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Wednesday, 20 April 1966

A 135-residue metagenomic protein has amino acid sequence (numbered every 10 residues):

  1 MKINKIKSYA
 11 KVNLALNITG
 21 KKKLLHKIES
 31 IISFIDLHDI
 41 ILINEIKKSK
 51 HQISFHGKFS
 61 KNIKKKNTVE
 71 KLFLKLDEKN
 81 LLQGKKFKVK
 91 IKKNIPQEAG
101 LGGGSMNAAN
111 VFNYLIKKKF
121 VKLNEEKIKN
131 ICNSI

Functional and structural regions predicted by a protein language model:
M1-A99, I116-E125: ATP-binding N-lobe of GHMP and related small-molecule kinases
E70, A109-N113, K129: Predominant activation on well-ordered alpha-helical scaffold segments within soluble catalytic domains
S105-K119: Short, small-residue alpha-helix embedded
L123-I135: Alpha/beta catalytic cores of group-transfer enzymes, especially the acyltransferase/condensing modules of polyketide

Mr OPPERMAN (Corio) (Minister for Immigration) . - in reply - First, I wish to express my appreciation of the interest that honorable members have taken in this debate. Many honorable members have taken part in the debate and I suppose this is because no single factor in the governmental enterprise touches so many of us as does the question of immigration. The suggestions that have been made during this debate indicate the experience of those in this House who have been so closely associated with the day by day problems of new settlers. Some of the matters that have been referred to in this second reading debate will come up for consideration again during the Committee stage, so I do not intend to touch on all of the points which have been raised on both sides of the House. However, so much emphasis has been placed consistently by so many honorable members on the question of the length of residence in Australia that is required before a migrant may apply for naturalisation - the discussion was commenced by the honorable member for Sturt (Sir Keith Wilson) and taken up by other honorable members - that I think I should say a few words on the subject as it will not come into consideration in Committee. There must be a balance of judgment on the delicate question of the period of residence that is required before a person can apply for naturalisation. In immigration matters when we are dealing with regulations and Acts, it is essential that all the factors involved be weighed most carefully because, in endeavouring to do one thing, we frequently find a penalty arises in another area which relates to the very people we are endeavouring to assist.